A campaign on the rights of women survivors of violence and their children to access support and protection
WAVE’s press release about Step up! Campaign:
1 in 3 women in Europe experiences physical or sexual violence. Yet, the states to which women pay taxes fail to ensure satisfactory access to specialised support services. Only 15 out of 46 European countries provide a specialised helpline and Europe is lacking at least 47,000 women’s shelter places. Support centres for rape and sexual assault are not available. Discrimination hinders most vulnerable women from accessing support! "There is a serious under-investment in specialised support services in many countries in Europe and as a consequence women have nowhere to turn for adequate help. We call on EU authorities, national governments and other interested parties in society to STEP UP investments to stop violence against women!" (Rosa Logar, WAVE President)
From 11 countries and 40 Women’s and LGBTI organizations, 200 participants were present at Mor Çatı Women’s Shelter Foundation’s Conference entitled “Policies on Women’s Shelters and Solidarity Centers against Male Violence throughout the 2010s: Sharing Experiences from Turkey and Europe”, organized on 26th and 27th of February at Kadir Has University, Istanbul.
Politics of Women’s Shelters, Solidarity Centers and Solidarity against Male Violence throughout 2010s: Sharing Experiences from Turkey and Europe. Mor Çatı Women’s Shelter Foundation, is organizing a conference entitled “Politics of Women’s Shelters, Solidarity Centers and Solidarity against Male Violence throughout 2010s: Sharing Experiences from Turkey and Europe”, on the 26th and 27th of February at Kadir Has University Cibali Campus, Block D, Convention Hall. The purpose of the conference is to share international experience in the subject of violence against women and to strengthen the communication among the women’s organizations that are active in the field.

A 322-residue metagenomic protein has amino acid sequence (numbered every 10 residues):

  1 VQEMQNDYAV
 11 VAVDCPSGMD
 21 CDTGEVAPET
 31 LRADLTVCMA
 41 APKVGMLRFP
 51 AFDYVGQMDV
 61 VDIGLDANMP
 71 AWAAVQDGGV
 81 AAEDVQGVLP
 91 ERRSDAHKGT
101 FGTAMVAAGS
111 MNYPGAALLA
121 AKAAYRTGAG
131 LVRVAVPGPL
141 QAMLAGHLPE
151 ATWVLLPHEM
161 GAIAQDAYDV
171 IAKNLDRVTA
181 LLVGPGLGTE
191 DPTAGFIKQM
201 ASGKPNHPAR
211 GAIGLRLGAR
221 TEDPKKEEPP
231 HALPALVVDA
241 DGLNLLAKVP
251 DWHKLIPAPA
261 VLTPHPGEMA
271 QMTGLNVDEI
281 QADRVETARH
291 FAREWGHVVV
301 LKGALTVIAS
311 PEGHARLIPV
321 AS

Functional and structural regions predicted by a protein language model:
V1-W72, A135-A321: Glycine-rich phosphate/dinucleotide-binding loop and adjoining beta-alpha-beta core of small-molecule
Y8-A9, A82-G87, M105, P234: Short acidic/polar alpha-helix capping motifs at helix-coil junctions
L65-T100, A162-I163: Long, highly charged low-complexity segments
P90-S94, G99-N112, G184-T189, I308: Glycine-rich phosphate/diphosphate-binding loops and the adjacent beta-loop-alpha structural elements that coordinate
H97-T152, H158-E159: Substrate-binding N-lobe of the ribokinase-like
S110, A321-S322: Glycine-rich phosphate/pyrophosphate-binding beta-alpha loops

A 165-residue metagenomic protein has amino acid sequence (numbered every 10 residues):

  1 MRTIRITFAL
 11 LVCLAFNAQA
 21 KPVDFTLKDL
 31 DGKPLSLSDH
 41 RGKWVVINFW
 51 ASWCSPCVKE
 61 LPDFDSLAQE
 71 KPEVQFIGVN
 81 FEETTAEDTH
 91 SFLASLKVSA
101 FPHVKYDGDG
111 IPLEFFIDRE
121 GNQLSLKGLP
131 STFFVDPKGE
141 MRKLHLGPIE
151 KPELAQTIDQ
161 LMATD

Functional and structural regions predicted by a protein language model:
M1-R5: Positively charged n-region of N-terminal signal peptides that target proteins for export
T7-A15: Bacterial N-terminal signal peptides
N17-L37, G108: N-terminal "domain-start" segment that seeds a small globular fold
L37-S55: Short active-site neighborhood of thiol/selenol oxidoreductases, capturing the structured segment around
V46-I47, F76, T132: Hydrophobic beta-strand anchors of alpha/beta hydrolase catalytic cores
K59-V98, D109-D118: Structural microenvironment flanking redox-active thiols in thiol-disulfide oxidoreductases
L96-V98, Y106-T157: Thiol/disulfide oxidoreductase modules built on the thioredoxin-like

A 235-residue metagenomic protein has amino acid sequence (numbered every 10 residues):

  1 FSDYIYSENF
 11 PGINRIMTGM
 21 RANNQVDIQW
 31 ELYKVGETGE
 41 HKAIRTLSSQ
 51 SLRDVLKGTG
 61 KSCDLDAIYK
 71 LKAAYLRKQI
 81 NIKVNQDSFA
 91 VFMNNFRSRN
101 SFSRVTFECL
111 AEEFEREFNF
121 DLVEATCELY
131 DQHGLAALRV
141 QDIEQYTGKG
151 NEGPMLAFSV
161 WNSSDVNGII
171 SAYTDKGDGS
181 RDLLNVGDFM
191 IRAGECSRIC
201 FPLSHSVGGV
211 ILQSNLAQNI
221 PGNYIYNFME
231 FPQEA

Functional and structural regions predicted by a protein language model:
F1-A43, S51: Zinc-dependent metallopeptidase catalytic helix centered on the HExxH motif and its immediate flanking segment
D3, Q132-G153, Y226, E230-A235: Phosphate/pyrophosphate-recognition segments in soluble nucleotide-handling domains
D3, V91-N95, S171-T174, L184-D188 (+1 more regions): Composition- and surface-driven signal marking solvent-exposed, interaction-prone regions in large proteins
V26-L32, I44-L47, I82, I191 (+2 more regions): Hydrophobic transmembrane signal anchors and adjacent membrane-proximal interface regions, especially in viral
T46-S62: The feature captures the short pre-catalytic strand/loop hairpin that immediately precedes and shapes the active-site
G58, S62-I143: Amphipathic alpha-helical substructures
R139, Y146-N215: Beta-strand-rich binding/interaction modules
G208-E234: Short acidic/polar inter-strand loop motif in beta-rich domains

Mor Çatı, in its 25th anniversary, keeps up solidarity with women and children who were subjected to domestic violence, in its solidarity center and shelter. Women who are struggling for building nonviolent lives reinforce themselves through social, psychological and legal supports they receive from Mor Çatı.
The reactions from all parts of the society to the rape and subsequent murder of Özgecan are undoubtedly significant since they offer an opportunity towards the elimination of femicide and prevent men from practicing violence against women. However, most of the discussions do not give any hope of improvement in this respect, because political actors or groups, the government in particular, are reluctant to recognize their responsibility in Özgecan’s murder. Özgecan’s murder is discussed as an isolated case, a murder conducted by a thug only. Consequently, men who run from one demonstration to the next and make one statement after another seek to position themselves outside this cycle. Özgecan’s murder, however, is not a coincidence.
You cannot assess Özgecan’s rape and murder as independent from male violence and politicians who continuously speak about women and intervene in women’s laughter and décolleté and distinguish between ‘chaste’ and ‘unchaste’ women. You cannot analyze rape by isolating it from its male perpetrator and patriarchy.